Or, you can stick with omniscient. It's still a perfectly viable storytelling method, despite my distaste for it. After all, who am I but a single reader? :)

    Best of luck.
     
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  4. AASmith
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    AASmith Contributing Member

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    I've read a few books were the author did away with chapters titles and rather titled each chapter the name of the POV character. You can try that.
     
  5. mad_hatter
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    mad_hatter Active Member

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    I guess I should just try it. It's not the way I normally like to write, but the more I think about it, I feel it may be the way to go.

    I'll probably re-write the chapter I've linked to above, and see what I can do with it.
     
  6. mad_hatter
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    mad_hatter Active Member

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    Another thought...

    In close third, although I know everything about these characters, am I 'allowed' to withhold information from the reader?

    That's one of the other things I like about being omniscient; I can withhold any information I so choose, to either mislead, or misinform, the audience. For example, I'm in one characters perspective, and they know a secret about another character, can I refuse to mention this detail? Will a reader feel cheated if this character has known this secret all along? If I'm close-third on a character, so I know their thoughts, why do I not know the secrets that they know? Is withholding information acceptable?
     
  7. Lew
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    Lew Contributing Member Contributor

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    I have about 9 MCs in my story and three tier two characters that minor to major roles in the story for a few chapters. In different parts of the story, they are sometimes physically separated, and for those chapters in which one of those play a major role, we see the world through their eyes and feel what they feel.

    It hasn't caused any of my beta readers confusion, and in fact adds to the depth of each character. When they come into conflict, we can understand them, even when the conflict is told from POV of another of the characters.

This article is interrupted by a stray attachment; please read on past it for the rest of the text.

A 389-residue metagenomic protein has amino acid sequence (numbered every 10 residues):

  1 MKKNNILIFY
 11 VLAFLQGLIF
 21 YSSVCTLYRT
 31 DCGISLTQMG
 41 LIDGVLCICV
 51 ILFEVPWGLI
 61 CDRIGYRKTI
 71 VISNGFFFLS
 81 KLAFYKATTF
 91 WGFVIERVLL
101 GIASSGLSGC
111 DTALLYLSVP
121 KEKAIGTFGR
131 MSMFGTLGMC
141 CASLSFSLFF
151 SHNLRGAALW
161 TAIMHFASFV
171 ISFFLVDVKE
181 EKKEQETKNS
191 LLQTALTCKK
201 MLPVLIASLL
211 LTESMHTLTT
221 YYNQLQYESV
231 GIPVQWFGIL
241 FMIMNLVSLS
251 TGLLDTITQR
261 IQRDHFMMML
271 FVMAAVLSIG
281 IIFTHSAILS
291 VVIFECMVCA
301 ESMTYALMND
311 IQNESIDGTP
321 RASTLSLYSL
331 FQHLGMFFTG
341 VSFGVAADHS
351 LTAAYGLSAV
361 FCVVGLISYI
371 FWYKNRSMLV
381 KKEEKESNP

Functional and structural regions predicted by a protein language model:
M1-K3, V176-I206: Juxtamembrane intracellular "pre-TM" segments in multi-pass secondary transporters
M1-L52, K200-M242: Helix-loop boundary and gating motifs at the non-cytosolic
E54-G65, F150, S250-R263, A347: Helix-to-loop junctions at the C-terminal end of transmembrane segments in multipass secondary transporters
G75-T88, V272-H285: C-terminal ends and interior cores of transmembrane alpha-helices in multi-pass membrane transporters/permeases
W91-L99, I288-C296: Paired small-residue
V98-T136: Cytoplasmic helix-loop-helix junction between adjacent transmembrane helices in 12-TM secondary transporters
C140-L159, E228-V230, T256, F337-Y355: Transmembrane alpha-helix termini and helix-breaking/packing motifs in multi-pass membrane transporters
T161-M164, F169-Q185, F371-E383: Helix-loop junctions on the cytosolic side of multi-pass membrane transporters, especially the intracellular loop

Just make sure you have a smooth transition between POV shifts. If I do it in a single chapter, it is always associated with a physical change of location, clearly identified, and supports the story line.

    For example, when my Roman party is sprung from a Chinese jail, it is told from the POV of their friend handling the breakout, a Greek speaking Buddhist monk from Afghanistan , whose heart is pounding with fear of pulling this off, deeply conflicted that some guards are going to be killed, a violation of all his precepts, and fear of getting caught. Then relief after he disguises them as monks and nuns, and uses the monks' unusual freedom of movement in the capital to just walk out through the gates as he does all the time, to meet the rest of their party and head west, going home overland.

    The next chapter shifts to the Minister of Justice's POV who is leading the investigation. It is clear to him the Romans overpowered the guards, and must be heading east, back to their ships in Tianjin. But how did they just vanish like smoke? Western faces, western garb, not speaking Chinese, but not a trace of them.

    Then within the same chapter back to the Roman party... they are walking all night, being passed by cavalry patrols clattering by using torches. Are they looking for them, or just an unrelated patrol? Part of the suspense, they don't know, and they are not going to stop them and ask! The patrols seem to ignore them completely. Just monks, traveling with some laborers behind an oxcart.
     
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  8. xanadu
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    xanadu Contributing Member Contributor